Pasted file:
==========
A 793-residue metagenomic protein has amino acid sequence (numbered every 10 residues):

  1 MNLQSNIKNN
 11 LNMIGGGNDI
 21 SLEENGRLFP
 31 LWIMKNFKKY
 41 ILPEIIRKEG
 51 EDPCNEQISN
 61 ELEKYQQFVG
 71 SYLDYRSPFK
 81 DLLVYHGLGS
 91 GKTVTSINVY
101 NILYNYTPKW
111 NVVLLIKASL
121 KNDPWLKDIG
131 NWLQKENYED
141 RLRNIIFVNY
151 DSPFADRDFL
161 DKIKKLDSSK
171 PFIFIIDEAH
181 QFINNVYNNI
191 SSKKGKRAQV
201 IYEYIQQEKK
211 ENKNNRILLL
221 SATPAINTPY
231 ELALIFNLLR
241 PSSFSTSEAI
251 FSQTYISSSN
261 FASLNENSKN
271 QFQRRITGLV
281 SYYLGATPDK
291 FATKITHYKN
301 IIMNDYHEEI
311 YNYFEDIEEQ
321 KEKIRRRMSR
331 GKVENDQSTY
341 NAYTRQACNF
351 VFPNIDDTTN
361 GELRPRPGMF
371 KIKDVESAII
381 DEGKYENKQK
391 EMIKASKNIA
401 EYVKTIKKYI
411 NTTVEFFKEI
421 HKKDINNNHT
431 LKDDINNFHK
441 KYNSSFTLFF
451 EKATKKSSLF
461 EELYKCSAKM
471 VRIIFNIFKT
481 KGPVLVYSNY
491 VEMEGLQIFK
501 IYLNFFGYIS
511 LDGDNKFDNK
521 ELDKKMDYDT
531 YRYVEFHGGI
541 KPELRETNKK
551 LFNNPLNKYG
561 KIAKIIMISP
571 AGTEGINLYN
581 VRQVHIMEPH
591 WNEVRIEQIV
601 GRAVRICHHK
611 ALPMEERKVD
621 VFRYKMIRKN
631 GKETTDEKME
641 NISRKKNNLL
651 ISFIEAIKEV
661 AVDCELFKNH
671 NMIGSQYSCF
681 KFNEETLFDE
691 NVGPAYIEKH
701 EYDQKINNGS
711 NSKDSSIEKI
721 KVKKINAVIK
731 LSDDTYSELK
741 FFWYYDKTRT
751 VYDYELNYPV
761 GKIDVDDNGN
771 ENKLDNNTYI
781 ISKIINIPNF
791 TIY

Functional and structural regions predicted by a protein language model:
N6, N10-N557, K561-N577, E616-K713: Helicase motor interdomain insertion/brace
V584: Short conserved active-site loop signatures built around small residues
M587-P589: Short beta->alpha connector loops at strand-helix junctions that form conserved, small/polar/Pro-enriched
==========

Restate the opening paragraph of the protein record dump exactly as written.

A 793-residue metagenomic protein has amino acid sequence (numbered every 10 residues):